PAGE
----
Remaking the Star Wars Holiday Special | Filmic Archaeology | Star Wars Holiday Special Watchable Edition
An exercise in Filmic Archaeology, this post explores the creation of Star Wars: A Holiday Story – a new Star Wars short excavated from the notorious Star Wars Holiday Special. #FilmicArchaeology #Film #History
Often talked about but rarely seen, The Star Wars Holiday Special (1978) occupies a special place in pop culture history. As the first sequel to 1977’s wildly influential Star Wars, it is a wonderful artefact from a very different televisual time. More of a Star Wars-themed variety show than adventure story, it is marred by a myriad of questionable or outright poor creative choices. Even for diehard Star Wars fans, there is little enjoyment to be had. And ironic fun is elusive – the production is simply too ponderous for any type of meaningful pleasure to be had.
And yet, with the on-going release of Disney’s rapidly expanding Star Wars franchise, which now includes several spin-off films, there is something alluring about this lost episode in the saga. With the release of The Last Jedi, Star Wars has proven its status as trans-generational zeitgeist – so what, then, is the statues of The Holiday Special to be; are there any redeeming features to be found in its bloated mixture of bad contemporary sitcom tropes, Wookie speak, and interminable variety acts?
Like many observers of popular culture, I had managed to avoid The Holiday Special but, giving in to my baser instincts, I finally succumbed this January. The results were, more or less, as I expected – it was not an enjoyable 90 minutes. But I could not help but feel that there was something there worth watching – a unique insight into what a low-budget Star Wars sequel (and one was indeed planned) might have looked like. Unfortunately the sheer weight of campy, tangential material makes watching The Holiday Special (even for audiences with an open mind) a painful experience. Kitsch can be good – but The Holiday Special marries it with almost incomprehensible levels of incompetence and drudgery.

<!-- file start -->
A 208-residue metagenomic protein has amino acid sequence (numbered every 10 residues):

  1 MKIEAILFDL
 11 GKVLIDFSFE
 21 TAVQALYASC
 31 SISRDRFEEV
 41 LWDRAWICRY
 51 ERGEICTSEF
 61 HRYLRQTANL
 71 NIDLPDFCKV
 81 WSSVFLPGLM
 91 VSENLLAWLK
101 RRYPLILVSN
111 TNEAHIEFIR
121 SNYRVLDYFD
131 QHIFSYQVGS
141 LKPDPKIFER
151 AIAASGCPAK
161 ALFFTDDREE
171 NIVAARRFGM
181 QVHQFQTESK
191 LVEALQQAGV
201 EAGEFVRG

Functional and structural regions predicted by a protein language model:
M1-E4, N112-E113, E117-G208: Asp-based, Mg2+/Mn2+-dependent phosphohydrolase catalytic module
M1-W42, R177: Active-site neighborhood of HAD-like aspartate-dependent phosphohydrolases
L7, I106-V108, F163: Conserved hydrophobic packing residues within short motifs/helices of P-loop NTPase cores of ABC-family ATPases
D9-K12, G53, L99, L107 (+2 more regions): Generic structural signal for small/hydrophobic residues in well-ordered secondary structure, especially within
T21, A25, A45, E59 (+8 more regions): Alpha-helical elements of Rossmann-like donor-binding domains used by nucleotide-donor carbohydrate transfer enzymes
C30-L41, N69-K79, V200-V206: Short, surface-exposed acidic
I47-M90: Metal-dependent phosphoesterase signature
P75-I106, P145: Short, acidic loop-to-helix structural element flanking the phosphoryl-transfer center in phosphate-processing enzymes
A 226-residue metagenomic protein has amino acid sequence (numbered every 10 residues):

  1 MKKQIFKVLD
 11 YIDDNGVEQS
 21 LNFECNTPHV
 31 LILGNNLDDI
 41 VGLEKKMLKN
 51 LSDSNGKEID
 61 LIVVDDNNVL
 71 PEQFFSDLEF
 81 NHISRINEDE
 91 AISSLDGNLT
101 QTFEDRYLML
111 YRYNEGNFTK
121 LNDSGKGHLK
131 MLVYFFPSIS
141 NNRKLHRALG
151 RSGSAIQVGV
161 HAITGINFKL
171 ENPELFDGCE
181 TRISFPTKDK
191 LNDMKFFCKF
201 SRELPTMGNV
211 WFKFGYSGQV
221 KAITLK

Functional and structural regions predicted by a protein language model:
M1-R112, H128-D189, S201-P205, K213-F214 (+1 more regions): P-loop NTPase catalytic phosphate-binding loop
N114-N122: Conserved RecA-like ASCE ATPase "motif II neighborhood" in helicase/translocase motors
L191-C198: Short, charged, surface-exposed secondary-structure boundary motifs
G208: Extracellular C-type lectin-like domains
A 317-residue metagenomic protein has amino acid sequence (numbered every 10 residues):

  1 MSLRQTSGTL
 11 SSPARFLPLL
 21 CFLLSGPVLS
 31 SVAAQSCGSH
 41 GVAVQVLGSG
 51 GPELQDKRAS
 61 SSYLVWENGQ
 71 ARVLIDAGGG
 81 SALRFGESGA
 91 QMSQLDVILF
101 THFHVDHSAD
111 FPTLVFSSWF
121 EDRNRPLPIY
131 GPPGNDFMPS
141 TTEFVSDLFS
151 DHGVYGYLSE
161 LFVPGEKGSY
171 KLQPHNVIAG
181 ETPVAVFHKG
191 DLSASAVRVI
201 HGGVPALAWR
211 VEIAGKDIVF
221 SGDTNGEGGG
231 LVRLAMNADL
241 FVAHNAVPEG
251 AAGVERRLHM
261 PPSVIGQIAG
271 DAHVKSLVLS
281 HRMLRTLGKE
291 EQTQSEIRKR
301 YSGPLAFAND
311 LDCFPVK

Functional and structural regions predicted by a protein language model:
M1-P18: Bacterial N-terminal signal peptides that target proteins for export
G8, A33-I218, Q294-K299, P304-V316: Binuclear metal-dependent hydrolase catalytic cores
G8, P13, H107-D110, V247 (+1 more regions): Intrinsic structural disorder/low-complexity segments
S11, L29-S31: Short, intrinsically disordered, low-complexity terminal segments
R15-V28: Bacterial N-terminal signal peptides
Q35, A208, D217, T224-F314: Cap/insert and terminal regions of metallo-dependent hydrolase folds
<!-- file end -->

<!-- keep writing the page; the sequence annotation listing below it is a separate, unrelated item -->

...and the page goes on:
For that reason I set myself a challenge –we’ll call it filmic archaeology– to excavate something from this Star Wars-themed pit. The result is a top-to-bottom re-edit of The Holiday Special that turns the sprawling 90 minute original into a much sharper 25 minute adventure story that fits into the existing continuity of the Star Wars franchise. Star Wars: A Holiday Story, as I call it, cannot undo the core structural problems with the original (poor script, production design, and so on), but it can at least provide something close to a definitive retelling of this lost moment in Star Wars’ very special history.
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